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 Ve311 Homework #6

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Ve311 Homework #6

Note:
(1) Please use A4 size papers.
(2) Please use the SPICE model in page 3 for simulation and calculation.
1. [Common-Source with Diode-Connected Load]
(a) [30%] Assume λ = 0 and γ = 0. For VDD = 5 V, VIN = 0.9 V,
(Wdrawn/Ldrawn)2 = 5 µm / 2 µm and (Wdrawn/Ldrawn)1 = x µm / 2 µm, what is
the value of x to obtain a voltage gain Av = –5? What is the range of VIN
for M1 to stay in the saturation region?
(b) [10%] Using the design and biasing condition in (a), plot VOUT as a
function of VIN (from 0 V to 5 V) in Pspice. Compare the handcalculation results in (a) with the simulation results here. Note: the slope
of the VOUT versus VIN curve at VIN = 0.9 V is the Av
.
(c) [10%] Using the design and biasing conditions in (a), plot Vout as a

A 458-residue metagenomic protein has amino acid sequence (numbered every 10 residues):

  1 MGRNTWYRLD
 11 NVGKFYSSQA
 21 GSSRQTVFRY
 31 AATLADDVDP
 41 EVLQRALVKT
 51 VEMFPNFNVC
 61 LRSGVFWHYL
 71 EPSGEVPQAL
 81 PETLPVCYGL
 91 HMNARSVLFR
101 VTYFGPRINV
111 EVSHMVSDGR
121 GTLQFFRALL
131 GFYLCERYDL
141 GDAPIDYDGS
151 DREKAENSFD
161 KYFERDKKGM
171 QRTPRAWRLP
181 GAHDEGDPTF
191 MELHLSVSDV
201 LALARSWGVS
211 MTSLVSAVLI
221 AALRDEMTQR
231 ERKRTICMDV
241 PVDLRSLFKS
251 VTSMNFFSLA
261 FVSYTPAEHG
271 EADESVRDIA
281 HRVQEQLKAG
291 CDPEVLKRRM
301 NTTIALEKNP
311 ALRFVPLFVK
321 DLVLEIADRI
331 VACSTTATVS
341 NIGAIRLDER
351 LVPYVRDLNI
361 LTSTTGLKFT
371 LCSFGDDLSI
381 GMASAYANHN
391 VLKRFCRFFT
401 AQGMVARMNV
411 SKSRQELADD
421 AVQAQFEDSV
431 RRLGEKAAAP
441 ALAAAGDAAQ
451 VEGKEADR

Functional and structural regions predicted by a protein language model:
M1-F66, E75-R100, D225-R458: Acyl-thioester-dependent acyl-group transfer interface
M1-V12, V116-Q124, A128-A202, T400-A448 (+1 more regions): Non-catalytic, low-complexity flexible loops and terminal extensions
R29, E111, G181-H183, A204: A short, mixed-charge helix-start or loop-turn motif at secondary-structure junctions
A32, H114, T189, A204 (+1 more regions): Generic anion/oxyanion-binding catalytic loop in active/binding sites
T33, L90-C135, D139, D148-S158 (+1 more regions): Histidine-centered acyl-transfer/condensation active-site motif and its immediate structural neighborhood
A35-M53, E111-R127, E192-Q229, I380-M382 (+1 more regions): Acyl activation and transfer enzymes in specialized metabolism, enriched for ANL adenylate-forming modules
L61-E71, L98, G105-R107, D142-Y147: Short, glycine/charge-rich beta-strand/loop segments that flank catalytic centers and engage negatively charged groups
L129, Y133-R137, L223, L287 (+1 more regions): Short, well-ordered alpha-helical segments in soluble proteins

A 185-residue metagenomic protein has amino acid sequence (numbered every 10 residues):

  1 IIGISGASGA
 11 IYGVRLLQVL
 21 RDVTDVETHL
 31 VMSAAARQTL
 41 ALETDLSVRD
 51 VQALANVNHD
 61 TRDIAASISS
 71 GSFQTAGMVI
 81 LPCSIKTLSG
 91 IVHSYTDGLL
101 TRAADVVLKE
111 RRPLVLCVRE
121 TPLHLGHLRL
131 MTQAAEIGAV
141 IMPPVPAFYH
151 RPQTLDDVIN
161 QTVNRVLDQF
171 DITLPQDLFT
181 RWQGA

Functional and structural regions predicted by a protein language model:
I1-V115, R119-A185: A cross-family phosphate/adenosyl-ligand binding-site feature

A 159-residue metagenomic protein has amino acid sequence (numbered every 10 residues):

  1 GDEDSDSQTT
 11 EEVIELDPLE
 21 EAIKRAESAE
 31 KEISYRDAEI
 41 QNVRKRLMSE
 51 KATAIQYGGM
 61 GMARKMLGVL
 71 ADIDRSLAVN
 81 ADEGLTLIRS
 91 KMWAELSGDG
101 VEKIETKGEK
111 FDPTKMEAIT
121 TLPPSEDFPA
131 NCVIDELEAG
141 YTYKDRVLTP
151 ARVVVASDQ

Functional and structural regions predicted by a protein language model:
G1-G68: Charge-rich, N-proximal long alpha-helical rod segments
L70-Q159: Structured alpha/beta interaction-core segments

function of time (from 0 to 0.1 second) in Pspice, when Vin = 0.9 +
0.001 × sin(2π100t) (V). Compare the hand-calculation results in (a)
with the simulation results here. Note: the small-signal voltage amplitude
of Vout divided by the small-signal voltage amplitude of Vin is the Av
.
2
2. [Common-Source with Source Degradation]
(a) [30%] Assume λ = 0 and γ = 0. For VDD = 5 V, VIN = 1.2 V,
(Wdrawn/Ldrawn)1 = 200 µm / 2 µm, RD = 100 kΩ and RS = 20 kΩ, what is
the voltage gain Av? Does the voltage gain approach –RD / RS as expected?
(b) [10%] Using the design and biasing condition in (a), plot VOUT as a
function of VIN (from 0 V to 5 V) in Pspice. Compare the handcalculation results in (a) with the simulation results here. Note: the slope
of the VOUT versus VIN curve at VIN = 1.2 V is the Av
.
(c) [10%] Using the design and biasing conditions in (a), plot Vout as a
function of time (from 0 to 0.1 second) in Pspice, when Vin = 1.2 +
0.001 × sin(2π100t) (V). Compare the hand-calculation results in (a)
with the simulation results here. Note: the small-signal voltage amplitude
of Vout divided by the small-signal voltage amplitude of Vin is the Av
.
3
Vacuum permittivity (𝛜𝐨) = 𝟖. 𝟖𝟓 × 𝟏𝟎−𝟏𝟐 (F / m)
Silicon oxide dielectric constant (𝛜𝐫
) = 𝟑. 𝟗

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